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Free breeds of 411 "cash cow" arrive
By Fred A. Bernstein, The New York Times
Denver Post
Monday, March 13, 2006

Calling 411 for directory assistance can be maddeningly expensive.  Carriers like Sprint and Verizon charge more than $1 and sometimes as much as $2 a call from a cellphone.

And much of that is profit.  Directory assistance "truly is a 'cash cow,"' said Saroja Girishankar, a vice president at the Pelorus Group, a telecommunications market-research firm based in Raritan, N.J.  She and other industry analysts said that the carriers paid wholesalers -- who actually provide the 411 service -- from 25 to 50 cents a call.

Naturally, the wireless carriers and directory assistance companies want to keep the cash cow in their barn, but increasingly, customers have access to free alternatives to 411.

And as cellphones become more sophisticated, the options for avoiding paid directory assistance are multiplying.

Already, two new services -- 800-FREE-411 and 800-411-METRO -- offer directory assistance free of charge, although users have to listen to advertisements.

Other companies, including Google, offer free directory assistance via text message.

Soon, voice-activated search engines may make it possible to bypass directory assistance entirely.  One contender, the Maestro system, a voice-activated search engine being developed at Ben-Gurion University in Israel, will allow users to surf the Web just by speaking and listening.

To keep users calling their paid 411 services, the major wireless carriers have added features like horoscopes, sports scores and stock prices.  As cellular bandwidth increases, those offerings will go from voice to text to multimedia, said Tom Moran, executive director of product management and development for Verizon LiveSource.

(LiveSource, owned by Verizon Communications, handles about 1 billion 411 calls a year for customers not only of Verizon Wireless, but of T-Mobile, Cingular and Alltel.)

"Pretty soon, if you ask for the number of a movie theater, we'll send the movie trailer to your cellphone," Moran said.

Some new directory services will rely on Global Positioning System technology, which is mandatory on most new cellphones.

"You may not know where you are, but we will, and we can give you the number of the nearest Italian restaurant," Moran said.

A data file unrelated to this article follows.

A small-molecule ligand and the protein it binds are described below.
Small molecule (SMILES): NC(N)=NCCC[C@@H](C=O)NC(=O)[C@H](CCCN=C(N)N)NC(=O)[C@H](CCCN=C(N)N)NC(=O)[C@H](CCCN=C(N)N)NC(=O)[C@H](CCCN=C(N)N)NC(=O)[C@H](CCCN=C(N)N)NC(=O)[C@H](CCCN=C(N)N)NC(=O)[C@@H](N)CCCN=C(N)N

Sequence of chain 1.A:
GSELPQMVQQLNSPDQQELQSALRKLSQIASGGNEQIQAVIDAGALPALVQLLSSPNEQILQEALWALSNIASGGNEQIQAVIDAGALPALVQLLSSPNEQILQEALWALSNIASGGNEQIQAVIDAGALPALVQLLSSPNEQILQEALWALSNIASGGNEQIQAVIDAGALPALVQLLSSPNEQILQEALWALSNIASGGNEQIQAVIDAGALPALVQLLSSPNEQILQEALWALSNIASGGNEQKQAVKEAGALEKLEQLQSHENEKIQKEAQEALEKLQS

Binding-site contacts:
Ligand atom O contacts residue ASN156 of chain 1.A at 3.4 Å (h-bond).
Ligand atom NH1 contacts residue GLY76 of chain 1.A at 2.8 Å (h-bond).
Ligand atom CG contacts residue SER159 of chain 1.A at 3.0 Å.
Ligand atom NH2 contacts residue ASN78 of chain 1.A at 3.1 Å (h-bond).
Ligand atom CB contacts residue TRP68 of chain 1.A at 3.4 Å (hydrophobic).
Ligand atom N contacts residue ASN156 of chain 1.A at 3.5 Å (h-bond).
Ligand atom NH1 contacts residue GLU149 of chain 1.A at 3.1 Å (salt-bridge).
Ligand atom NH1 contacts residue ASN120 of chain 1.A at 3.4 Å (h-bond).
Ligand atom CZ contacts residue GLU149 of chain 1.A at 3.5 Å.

(Under current law, the company would be able to track your location only with your permission.)

Sprint is already offering one location-based service:  driving directions with your current location as the starting point.  An operator will stay on the line until you reach your destination, said Bill Elliott, director of marketing, voice and integrated services at Sprint.

Elliott said that Sprint 411, at $1.40 a call, is a bargain because a caller can get up to three pieces of information, like a phone number, a sport score and directions.

Despite all the enhanced services, 95 percent of customers are simply looking for a phone number when they dial 411, Girishankar of the Pelorus Group and others said.  So the phone companies are determined to make "ordinary" 411 calls appealing, which is why Sprint and Verizon continue to use live operators.

"When you call 411, you want to speak to a person," Moran said.

Since last year, Verizon Wireless and Sprint have offered 411 callers the option of receiving a backup text message, generally for a small additional charge.

So far, despite the free alternatives, the number of 411 calls from cellphones has been "increasing by leaps and bounds," according to Paul Ciotta, a spokesman for Infonxx, a company based in Bethlehem, Pa., that handles about 500 million directory assistance calls each year.  At the same time, the number of 411 calls from conventional telephones has been decreasing, several analysts said.

Fees for traditional directory assistance calls from wired phones vary from region to region and company to company.  Some states require phone companies to provide a certain number of free information calls, but beyond that, fees typically are about $1.50 a call.

If overall revenue from 411 calls (now about $8 billion a year) falters, cellphone companies may try to make up the difference with advertising revenue, following the lead of the free services.

If you ask for the number of a restaurant, "you might get a menu or a $10-off coupon sent to your phone," Moran said of a possible future service.

The restaurant would pay the company a fee.  That would alter the nature of directory assistance, but "the listing always has to be relevant to the customer's request," said James Albert Smith, a spokesman for Verizon LiveSource.

"The search result should not be driven by ad dollars alone."

http://www.denverpost.com/business/ci_3595715